Sometimes it’s easy to understand why you like something and sometimes it’s a bit less obvious. Sure, in JTHM’s case there are some obvious things that I liked from the start, the unique, cartoony style and the massive amount of over the top violence. The director’s cut has a clever introduction that points out the monster in all of us and how imagined violence is always better to feed our own monster than to actually act it out in reality.
But that aside, what I really like is how the seemingly nonsensical two or three page strips about Johnny’s violent outburst actually amount to some sort of storyline that makes sense in some sick and deranged way (who ever thought up a room with a wall that needed blood to hold back some rather unpleasant entities).
It doesn’t feel like there was much of a plan to begin with, a real sense of finish Vasquez had it mind before he began. Consequently, when the comic reaches the end, the way has been more interesting than the finish. But that’s okay in this case, because while it doesn’t give much closure for the bigger picture, it’s a good point to say goodbye to Johnny, for he has grown in his own violent ways.
So the less than obvious reason for liking JTHM is that I actually think the story and the storytelling is fascinating, but the approach to both aspects rather unique and not easily accessible, were it not for the violence and the drawing style. The writing is also a unique mix, using insane ramblings, screaming (used for tirades and emanations of pain) and musings on people’s behavior that sometimes hit the right mark, but more often are so mixed up that you can’t clearly separate the insane from the sane. But that’s okay, because the mix of those two aspects can be rather funny, even more so when combined with excessive graphic violence.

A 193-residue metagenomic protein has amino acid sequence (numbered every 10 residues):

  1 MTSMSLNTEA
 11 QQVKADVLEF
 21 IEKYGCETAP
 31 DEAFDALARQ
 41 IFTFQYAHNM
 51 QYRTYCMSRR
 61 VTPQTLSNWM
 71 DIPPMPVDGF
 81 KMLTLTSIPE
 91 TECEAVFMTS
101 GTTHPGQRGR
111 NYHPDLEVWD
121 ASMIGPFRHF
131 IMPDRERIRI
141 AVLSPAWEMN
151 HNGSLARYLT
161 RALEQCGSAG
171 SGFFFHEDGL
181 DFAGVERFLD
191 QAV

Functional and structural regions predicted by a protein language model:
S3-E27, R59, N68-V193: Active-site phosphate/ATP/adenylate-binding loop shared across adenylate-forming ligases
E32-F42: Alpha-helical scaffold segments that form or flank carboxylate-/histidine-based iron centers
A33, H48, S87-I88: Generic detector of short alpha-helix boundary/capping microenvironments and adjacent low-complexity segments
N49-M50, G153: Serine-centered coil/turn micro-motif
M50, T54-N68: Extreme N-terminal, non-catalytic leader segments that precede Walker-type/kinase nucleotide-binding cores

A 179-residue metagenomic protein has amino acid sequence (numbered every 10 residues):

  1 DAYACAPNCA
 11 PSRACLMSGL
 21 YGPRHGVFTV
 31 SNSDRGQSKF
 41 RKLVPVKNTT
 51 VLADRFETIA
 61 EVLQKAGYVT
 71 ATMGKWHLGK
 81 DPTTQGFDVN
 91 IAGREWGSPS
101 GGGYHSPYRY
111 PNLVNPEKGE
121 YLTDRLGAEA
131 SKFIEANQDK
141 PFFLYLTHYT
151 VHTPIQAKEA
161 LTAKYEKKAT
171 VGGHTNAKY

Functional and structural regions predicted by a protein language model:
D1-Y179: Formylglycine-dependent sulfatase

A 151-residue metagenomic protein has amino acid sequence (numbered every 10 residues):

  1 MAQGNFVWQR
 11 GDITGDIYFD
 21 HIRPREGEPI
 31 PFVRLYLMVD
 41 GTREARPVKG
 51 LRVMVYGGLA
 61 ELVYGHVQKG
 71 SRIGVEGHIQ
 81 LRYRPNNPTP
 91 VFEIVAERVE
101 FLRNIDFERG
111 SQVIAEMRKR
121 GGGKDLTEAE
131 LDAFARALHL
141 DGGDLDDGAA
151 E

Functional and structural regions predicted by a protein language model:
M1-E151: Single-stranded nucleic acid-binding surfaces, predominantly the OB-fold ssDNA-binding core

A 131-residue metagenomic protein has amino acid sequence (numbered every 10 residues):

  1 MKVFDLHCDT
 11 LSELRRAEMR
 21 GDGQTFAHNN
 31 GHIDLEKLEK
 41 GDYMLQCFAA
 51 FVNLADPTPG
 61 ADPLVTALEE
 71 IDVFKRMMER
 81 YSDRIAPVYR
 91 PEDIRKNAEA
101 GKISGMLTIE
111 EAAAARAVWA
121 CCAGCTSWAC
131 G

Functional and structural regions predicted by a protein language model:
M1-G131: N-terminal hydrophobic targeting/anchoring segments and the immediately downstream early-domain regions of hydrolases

So JTHM doesn’t only feed our inner monster, it also makes us laugh (in many different shades) and packs everything in a less than tidy narrative with some obvious but still true insights in human nature, giving all the aspects of our human minds something to feed on.
Sometimes minor or average pieces, when taken together to form something bigger, somehow can transcend the flaws in their singular form and make something grander. Sadly, for this mega-series, the opposite is true. I didn’t liked everything, Klarion, Frankenstein and Bulleteer were my favorites, while The Guardian, Shining Knight and Zatanna were average and Mister Miracle was awful, but on the whole the singular series were more interesting on their own than as pieces of a bigger puzzle. In truth, the revelation about what the Sheeda were or would be, was interesting, but the central concept of every one of the seven revamped superheroes taking part in the downfall of the Sheeda never worked in the end.
Another thing is, so far everything I’ve read by Morrison has more than just one layer, there always seems to be something more going on, from impenetrable but brilliant stuff like the Invisibles or the Filth to superhero fare like New X-Men. I always felt that Morrison’s stuff had more meaningful things to say than just what you see on the surface. And some tiny pieces of that are there in some of the mini-series. But overall, with the whole unifying structure a complete failure, there never emerges anything more meaningful. Which makes Seven Soldiers feel strangely hollow when seen as a whole.
Which isn’t to say it’s not entertaining, as I said the mini-series can be quite good on their own. Just don’t expect a big and grand finish, since the final chapter of Seven Soldiers is the least interesting thing of the whole mega-series.
These days, I generally hate crossovers in comics. What started out as a tool to strengthen continuity and to write big, epic stories involving as many characters of a shared universe as possible, has become the bane of the two big comic houses and the lesser ones as well, disrupting the ongoing stories of the monthly series and making big, stupid changes that actually do more harm than good. That’s not to say that they can’t be fun when done right.
Cosmic Odyssey is that, an early crossover that tells an epic story with some of the biggest guns of the DC Universe involved, yet one that is self-contained and told in four issues. Part of the appeal to me is that the all the art is done by Mike Mignola, who, along with Walter Simonson, another favorite of mine, started out with channeling Kirby but refined his style until it became completely his own. Kirby’s influence is not only felt in the art, the story takes many of his fourth world ideas and tells the story of the real nature of the anti-life equation and explains the origins of the New Gods.